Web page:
How each person sorts it out and manages his or her situation depends on a unique interplay of external and internal factors.
A person’s brain, Niehoff says, tracks his or her experiences through chemical codes and makes habitual associations with the past. Every experience involves dedicated chemicals that influence and control emotions, moods, and reactions, such that our feelings derive from the sum of many diverse chemical and physiological states. Each environmental interaction gets handled via a specific “neurochemical profile,” which is influenced by attitudes that derive from an array of encounters and experiences. These will change with age and exposure.
In some cases, the condition of the brain plays a strong role. Dr. Adriane Raine found brain deficits in violent individuals—specifically in areas of the limbic system (emotional center) and the prefrontal cortex. These deficits might influence certain people to be impulsive, fearless, less responsive to aversive stimulation, and less able to make appropriate decisions about aggression toward others.
Or… they might not.
Let’s add the influence of a particular historico-cultural context. In medieval France, for a dramatic example, when the witch-finders hunted down “werewolves” as Satan’s spawn, the emphasis on bestial behavior could affect a mentally unstable person. Some became particularly vicious killers, using their teeth to bite victims in a wolf-like manner.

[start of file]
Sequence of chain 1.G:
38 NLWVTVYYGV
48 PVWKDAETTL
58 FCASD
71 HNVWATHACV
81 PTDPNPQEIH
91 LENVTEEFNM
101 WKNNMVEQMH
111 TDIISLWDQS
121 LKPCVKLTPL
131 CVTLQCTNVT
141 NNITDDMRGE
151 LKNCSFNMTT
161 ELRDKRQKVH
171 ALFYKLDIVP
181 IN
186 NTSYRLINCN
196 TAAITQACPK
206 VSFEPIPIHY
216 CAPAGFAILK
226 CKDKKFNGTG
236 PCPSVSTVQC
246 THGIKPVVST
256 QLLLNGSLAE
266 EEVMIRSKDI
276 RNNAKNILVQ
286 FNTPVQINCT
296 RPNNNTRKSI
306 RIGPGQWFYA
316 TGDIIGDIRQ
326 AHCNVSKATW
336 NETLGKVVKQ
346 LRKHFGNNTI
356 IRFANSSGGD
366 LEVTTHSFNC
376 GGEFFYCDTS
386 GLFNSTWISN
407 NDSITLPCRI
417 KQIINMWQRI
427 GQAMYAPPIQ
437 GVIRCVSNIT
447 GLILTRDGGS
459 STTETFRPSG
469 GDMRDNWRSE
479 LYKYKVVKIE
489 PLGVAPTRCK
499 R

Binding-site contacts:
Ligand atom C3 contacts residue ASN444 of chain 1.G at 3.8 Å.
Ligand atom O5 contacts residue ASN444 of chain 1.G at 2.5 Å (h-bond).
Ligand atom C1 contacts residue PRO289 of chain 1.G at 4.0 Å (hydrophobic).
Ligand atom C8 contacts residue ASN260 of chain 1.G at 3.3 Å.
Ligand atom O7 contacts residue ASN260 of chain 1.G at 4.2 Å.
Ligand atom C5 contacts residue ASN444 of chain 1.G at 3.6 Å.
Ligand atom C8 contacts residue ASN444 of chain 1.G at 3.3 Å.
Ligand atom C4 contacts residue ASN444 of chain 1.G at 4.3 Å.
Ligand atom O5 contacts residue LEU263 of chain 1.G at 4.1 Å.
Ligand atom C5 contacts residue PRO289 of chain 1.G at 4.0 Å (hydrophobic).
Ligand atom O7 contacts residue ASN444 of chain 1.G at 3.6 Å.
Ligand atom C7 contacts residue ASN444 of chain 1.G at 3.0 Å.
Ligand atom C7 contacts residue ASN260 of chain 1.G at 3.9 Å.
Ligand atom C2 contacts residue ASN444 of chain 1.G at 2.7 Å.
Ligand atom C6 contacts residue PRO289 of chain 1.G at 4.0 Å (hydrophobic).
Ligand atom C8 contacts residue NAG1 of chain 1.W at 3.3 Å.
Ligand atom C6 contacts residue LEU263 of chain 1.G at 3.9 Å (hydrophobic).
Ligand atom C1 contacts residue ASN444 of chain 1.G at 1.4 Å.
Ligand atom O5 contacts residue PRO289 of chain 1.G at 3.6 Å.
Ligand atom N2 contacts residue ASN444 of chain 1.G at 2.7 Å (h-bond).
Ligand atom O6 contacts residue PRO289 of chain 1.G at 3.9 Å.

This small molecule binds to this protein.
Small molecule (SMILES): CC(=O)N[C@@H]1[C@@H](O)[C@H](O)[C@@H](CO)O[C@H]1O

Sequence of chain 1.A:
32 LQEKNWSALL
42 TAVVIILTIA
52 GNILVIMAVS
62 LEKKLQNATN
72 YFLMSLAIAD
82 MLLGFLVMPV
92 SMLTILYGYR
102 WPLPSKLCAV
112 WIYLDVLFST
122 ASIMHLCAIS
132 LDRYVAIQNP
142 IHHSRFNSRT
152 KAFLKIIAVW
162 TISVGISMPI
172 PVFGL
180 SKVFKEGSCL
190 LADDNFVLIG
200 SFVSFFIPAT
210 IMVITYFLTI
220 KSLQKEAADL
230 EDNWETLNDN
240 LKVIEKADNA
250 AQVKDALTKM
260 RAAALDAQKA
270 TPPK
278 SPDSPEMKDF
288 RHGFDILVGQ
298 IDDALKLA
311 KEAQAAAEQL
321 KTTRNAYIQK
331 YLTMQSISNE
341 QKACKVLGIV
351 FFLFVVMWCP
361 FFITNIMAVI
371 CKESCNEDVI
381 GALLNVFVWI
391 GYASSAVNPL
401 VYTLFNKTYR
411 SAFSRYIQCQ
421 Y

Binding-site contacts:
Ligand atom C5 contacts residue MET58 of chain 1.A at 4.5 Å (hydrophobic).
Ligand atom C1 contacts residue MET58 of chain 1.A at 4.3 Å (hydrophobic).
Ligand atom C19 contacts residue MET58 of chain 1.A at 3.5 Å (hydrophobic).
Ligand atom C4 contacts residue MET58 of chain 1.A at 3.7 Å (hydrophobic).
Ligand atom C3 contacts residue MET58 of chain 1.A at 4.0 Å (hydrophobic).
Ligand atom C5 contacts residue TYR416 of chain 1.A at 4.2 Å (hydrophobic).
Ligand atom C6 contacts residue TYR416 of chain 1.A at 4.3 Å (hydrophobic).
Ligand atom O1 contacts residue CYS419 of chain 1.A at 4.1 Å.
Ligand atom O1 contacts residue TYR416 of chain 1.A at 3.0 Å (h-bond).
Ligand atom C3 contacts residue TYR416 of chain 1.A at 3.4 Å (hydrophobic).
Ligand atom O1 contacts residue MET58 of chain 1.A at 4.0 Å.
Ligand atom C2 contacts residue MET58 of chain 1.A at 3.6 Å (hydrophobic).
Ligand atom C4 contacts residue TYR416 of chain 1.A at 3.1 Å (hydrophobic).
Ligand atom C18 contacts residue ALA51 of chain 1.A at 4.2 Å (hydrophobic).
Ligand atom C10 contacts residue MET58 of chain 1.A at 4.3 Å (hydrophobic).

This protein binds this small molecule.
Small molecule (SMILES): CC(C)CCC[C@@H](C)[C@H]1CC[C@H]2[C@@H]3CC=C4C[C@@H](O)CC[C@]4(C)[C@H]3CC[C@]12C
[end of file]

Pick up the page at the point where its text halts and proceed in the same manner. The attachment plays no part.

In other words, for any given serial killer, we can't determine how much of their criminal development is due to something in their physiology vs. something from their environment. We know it’s both, but we cannot precisely calculate which has more influence.
In that case, we also don’t know if an ability to calculate this ratio will be particularly meaningful. We hope it will be, and those in neurocriminology and neuropsychology have such goals. However, definite answers to these questions are still in the future.
So, to sum it up: you can’t necessarily spot a serial killer, we don’t yet know an exact formula for nature vs. nurture, and each offender’s behavior and potential response to treatment will depend on the specific criminogenic factors in his or her development.
That's why I cannot give students a simple answer to their number one question.
Raine, A. (2013) The anatomy of violence: The biological roots of crime. New York, NY: Pantheon Books.
Niehoff, D. (2003). A vicious circle: The neurobiological foundations of violent behavior. Modern Psychoanalysis, 28(2), 235-245.
Niehoff, D. (1999). The biology of violence: How understanding the brain, behavior, and
environment can break the vicious circle of aggression. New York, NY: The Free Press.
Ramsland, K. (2005). The human predator: A historical chronicle of serial murder and
forensic investigation. New York, NY: Berkley.